Tag Archives: nogoogle

InoReader – A Google Reader Replacement

inoreader

After trying out Netvibes, Feedly, Digg Reader, The Old Reader, self hosted TT-RSS and a couple of other services I already forgot, I finally settled on InoReader as my Google Reader replacement of choice for the foreseeable future.

So why InoReader – first and foremost, because it fulfills all my requirements:

  • Single Stream of News
  • Runs in browser on the desktop
  • GReader shortcuts (j,k,Home)
  • Dedicated Android App (or at least a good mobile page)
  • Hosted (synced across locations / devices)
  • Registration possible without Google / Facebook / Twitter / … account
  • Considerably fast (or at least faster than tt-rss or The Old Reader)
  • Sharing option to a public RSS feed (to put into my pump.io account via brdcst.it)

InoReader does all that out of the box, the only thing which has to be configured manually is sharing “Favorites” (starred articles) in a public RSS feed (Preferences / Folders).

Another configuration option I’d recommend, is setting the “Disable all social features” check box on your profile, if you don’t use the integrated FB / Twitter / … integration this makes the web UI look a lot cleaner.

InoReader also provides an Android app, which is very clean and to the point, you can read your RSS and star articles, which is all I really need (of course it works offline, too, once the articles are downloaded). Here’s a screenshot:

Conclusion: InoReader is fast, realiable and configurable, it has everything an RSS reader needs. If you’re still looking for a Google Reader replacement, look no further.

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Pump.io / Identi.ca: The next federated social network

The year is 2013 AD and all social networking is occupied by Facebook and Google. Only one small village of indomitable Gauls holds out against the invaders, still fighting to create an open, federated social network.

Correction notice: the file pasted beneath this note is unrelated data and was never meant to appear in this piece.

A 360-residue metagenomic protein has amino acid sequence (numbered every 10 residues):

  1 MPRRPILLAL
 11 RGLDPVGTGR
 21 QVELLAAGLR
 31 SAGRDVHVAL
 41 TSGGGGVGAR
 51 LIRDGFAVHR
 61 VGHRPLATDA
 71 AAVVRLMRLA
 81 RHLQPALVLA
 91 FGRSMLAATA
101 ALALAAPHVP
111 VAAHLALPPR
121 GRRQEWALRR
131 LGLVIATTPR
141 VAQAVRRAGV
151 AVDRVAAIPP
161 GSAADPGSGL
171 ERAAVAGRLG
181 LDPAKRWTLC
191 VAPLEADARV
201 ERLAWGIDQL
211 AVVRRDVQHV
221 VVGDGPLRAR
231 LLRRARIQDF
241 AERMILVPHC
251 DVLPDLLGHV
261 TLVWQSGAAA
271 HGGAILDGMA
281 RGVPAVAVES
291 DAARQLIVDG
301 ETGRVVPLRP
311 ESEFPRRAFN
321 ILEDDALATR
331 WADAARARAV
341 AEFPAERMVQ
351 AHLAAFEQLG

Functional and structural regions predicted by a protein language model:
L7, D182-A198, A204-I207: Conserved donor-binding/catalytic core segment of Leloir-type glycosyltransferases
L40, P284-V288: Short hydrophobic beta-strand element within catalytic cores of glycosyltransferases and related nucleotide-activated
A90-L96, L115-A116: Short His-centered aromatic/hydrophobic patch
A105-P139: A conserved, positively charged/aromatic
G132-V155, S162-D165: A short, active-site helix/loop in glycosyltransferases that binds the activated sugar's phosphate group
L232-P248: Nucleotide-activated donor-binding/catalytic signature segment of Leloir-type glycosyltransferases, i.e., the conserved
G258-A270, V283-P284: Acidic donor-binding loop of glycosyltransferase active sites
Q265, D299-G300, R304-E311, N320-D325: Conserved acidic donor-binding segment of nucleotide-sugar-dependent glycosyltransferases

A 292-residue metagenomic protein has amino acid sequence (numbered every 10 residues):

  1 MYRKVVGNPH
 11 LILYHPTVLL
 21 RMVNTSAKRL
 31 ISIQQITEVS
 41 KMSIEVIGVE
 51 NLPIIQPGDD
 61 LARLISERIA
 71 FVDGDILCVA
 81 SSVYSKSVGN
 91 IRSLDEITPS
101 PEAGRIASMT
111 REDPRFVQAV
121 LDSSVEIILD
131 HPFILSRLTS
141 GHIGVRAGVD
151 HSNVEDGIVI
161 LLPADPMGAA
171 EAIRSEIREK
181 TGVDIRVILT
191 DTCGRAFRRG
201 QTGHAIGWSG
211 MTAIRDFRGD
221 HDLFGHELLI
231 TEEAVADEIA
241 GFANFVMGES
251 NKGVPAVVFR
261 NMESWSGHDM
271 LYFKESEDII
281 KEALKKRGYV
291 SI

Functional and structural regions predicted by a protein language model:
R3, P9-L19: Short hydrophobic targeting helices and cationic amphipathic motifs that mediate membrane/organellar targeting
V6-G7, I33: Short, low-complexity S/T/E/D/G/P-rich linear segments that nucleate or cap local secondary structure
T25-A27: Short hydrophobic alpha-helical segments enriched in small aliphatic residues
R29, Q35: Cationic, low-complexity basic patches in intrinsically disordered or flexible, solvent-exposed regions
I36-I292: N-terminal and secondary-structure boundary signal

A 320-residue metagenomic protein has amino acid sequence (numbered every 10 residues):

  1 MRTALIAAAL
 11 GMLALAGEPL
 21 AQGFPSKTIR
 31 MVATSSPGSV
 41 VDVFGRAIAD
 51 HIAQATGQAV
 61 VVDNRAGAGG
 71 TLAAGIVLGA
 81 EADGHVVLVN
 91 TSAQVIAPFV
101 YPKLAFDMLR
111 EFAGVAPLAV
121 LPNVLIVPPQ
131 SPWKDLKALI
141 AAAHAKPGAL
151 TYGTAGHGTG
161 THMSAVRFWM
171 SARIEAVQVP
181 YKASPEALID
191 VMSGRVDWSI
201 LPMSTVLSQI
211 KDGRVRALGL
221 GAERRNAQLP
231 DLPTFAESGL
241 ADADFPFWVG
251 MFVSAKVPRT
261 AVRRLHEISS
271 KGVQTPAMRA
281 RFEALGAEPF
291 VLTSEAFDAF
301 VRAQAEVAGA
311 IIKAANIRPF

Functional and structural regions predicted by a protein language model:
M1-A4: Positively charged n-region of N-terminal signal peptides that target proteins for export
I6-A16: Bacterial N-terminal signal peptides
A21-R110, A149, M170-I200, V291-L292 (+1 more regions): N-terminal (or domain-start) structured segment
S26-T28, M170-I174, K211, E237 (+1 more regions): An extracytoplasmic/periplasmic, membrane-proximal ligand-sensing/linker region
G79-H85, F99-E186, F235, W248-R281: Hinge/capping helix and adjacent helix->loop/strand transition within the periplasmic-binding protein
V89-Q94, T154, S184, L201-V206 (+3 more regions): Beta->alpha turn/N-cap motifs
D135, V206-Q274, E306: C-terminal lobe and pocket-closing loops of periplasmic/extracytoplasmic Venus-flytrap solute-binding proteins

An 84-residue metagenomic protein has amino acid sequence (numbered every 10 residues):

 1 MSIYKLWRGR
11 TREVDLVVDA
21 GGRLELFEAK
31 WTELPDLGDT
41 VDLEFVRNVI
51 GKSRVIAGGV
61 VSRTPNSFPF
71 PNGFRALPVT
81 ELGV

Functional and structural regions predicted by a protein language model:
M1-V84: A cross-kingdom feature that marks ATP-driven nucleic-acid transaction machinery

After Diaspora degenerated into a strange mix of Pinterest and Powerpoint (before being abandoned by its creators for the infamous Makr.io), there is a now a new attempt by Canadian developer Evan Prodromou, who also created Identi.ca and Status.net.

pumpio

On July 10 Identi.ca finally migrated from Status.net to the new Pump.io software. Unlike its predecessor, Pump.io is not just a Twitter clone but a full fledged federated social network. Right now the feature set is pretty basic, there is support for formatted text notes and photo uploading, a games API (demonstrated by Open Farm Game) and an authorization system similar to the one Plus stole from Diaspora (with “lists” instead of circles, this time).

Tags and groups are still missing, same as web image or video embedding. But more important than features, Pump.io has a users. Three days after the Identi.ca conversion Pumplive shows over 28000 users on 52 different instances. That doesn’t sound much compared to compared to 800 million Facebook users, but it’s enough for a lively conversation.

To encourage federation, Identi.ca does not accept new registrations, but you can join the fun on a number of other public instances available under the pump.io try it link (there’s a number of instances, so if you don’t like the URL just “try it” again).  Without groups and tags you need to follow people to get posts – good starting points for finding people are Evan’s follower list or Jpope’s directory of users know to his own Pump instance.